Second, now that bond yields have moved off historically low levels, relatively higher starting yields today can offer more of a cushion to weather further rises in rates, as well as help augment the ability for fixed income to act like a shock-absorbing diversifier in multi-asset portfolios during periods of equity market turbulence.
While the rising rate backdrop has resulted in short-term capital losses in bonds, the combination of considerably higher all-in yields and improved diversification capacity suggests to us that some value is starting to emerge in fixed income assets.
An equities markdown
Aside from emerging markets, forward 12-month earnings estimates for major markets have displayed impressive resilience, particularly for Canada’s resource-heavy S&P/TSX Composite (see table). In stark contrast, the forward price-to-earnings (P/E) multiples investors are willing to pay for these expected earnings streams have declined sharply, as the backdrop of a global economy undergoing a slowdown and higher interest (discount) rates—which reduce the present value of future profit streams—have prompted investors to demand a higher risk premium to own equities.
When in doubt, focus on earnings
Table showing current and, Jan. 1, 2022, consensus forward 12-month EPS estimates and current, Jan. 1, 2022, and long-term average forward P/E for the S&P 500, S&P/TSX Composite, MSCI EAFE, and MSCI EM. S&P 500 EPS: Current: $238, Jan. 1, 2022: $223; P/E: Current: 17.4x, Jan. 1, 2022: 21.4x, LT avg: 16.2x S&P TSX Composite EPS: Current: $1,642, Jan. 1, 2022: $1,418; P/E: Current: 12.6x, Jan. 1, 2022: 15.0x, LT avg: 14.8x MSCI EAFE EPS: Current: $161, Jan. 1, 2022: $155; P/E: Current: 12.7x, Jan. 1, 2022: 15.1x, LT avg: 13.4x MSCI EM EPS: Current: $84, Jan. 1, 2022: $99; P/E: Current: 11.4x, Jan. 1, 2022: 12.4x, LT avg: 11.3x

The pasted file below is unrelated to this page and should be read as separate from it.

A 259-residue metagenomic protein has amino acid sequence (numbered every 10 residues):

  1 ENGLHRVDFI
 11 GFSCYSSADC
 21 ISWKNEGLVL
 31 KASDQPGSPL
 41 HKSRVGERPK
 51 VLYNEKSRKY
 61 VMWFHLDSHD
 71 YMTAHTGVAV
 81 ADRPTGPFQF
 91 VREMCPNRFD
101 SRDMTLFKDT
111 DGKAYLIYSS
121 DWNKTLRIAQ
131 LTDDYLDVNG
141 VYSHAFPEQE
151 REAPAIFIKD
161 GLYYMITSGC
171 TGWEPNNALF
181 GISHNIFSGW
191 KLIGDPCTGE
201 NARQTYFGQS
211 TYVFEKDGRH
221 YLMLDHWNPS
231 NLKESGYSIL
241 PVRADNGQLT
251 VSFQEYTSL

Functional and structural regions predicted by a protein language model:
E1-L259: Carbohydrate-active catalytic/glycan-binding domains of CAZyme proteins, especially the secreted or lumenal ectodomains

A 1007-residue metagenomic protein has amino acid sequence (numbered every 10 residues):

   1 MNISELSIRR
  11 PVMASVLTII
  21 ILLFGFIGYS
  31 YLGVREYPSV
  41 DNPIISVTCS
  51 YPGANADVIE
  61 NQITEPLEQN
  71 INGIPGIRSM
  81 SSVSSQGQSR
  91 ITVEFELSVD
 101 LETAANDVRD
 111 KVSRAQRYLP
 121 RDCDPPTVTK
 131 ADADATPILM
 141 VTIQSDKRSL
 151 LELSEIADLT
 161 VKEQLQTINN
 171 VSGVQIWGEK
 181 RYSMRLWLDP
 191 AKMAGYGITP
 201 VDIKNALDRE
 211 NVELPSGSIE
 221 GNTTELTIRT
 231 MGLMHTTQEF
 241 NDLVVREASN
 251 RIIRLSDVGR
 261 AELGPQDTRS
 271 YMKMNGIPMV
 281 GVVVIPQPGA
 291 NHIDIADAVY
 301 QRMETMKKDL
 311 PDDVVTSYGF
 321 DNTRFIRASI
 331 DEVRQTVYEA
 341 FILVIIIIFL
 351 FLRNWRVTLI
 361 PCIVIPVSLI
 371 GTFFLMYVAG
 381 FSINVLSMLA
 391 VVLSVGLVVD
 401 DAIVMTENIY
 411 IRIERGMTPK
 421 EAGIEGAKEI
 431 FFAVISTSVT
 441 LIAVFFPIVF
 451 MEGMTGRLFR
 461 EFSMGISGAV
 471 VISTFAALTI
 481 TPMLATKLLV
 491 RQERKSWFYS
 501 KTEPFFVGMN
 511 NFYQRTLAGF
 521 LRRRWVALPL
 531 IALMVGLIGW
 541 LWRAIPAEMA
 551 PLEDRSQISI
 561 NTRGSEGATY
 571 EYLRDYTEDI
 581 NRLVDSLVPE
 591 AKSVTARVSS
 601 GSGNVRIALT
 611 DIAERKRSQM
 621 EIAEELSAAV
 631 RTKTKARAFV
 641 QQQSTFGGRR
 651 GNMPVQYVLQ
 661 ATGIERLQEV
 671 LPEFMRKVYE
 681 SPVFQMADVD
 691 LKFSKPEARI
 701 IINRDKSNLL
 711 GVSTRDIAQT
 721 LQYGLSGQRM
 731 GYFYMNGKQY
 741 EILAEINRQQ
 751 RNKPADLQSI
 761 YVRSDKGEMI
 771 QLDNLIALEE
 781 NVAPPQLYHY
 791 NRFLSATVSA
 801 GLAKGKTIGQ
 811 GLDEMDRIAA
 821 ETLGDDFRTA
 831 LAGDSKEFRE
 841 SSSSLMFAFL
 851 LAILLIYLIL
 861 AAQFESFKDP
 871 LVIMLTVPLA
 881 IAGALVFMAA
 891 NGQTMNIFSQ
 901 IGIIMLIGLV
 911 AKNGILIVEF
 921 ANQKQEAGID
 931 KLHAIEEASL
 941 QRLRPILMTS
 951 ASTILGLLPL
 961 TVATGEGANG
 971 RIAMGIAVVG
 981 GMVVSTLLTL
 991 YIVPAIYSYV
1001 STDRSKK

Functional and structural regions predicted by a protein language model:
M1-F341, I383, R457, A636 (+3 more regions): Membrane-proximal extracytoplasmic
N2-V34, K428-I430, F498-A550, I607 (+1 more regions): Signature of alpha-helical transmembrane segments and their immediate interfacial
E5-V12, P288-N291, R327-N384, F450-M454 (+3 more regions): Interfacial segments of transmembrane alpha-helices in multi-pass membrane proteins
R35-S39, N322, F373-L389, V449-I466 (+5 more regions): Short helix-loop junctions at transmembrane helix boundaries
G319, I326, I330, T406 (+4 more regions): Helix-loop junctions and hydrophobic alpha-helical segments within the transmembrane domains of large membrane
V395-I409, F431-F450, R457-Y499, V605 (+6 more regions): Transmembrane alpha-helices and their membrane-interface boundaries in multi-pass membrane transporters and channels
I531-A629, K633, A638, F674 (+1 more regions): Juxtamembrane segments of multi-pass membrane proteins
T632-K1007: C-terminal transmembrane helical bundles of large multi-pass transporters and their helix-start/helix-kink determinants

Source - RBC Wealth Management, Bloomberg; data through 5/31/22
In an environment of heightened macro uncertainty, we think earnings delivery will be taking on added importance for equities. Our expectation for slower, but still positive, economic growth suggests that, despite a moderating growth rate, earnings are likely to be higher 12 months from now. Because the direction of stock markets typically aligns with profit trends (beyond the near term), a further expansion in earnings in coming quarters should provide some degree of fundamental support for share prices.
Market corrections, while always unnerving, occur with regularity as a normal part of the investing cycle. Importantly, these phases of the cycle often provide opportunities for long-term investors to deploy capital at relatively more compelling prices that are beneficial to long-run outcomes.
While we believe investors should remain nimble in light of a wider range of outcomes for the economy and corporate earnings over the next 12 months, if our view that the current slowdown will likely unfold as a “growth scare” is correct, then valuations across a number of asset markets are starting to look quite appealing.
We think the bottom line is that risk-reward for equities and bonds look considerably more attractive than even a few months ago. This is markedly the case for riskier corporate credit such as high-yield bonds, whose volatility-adjusted expected return potential is arguably competitive with equities.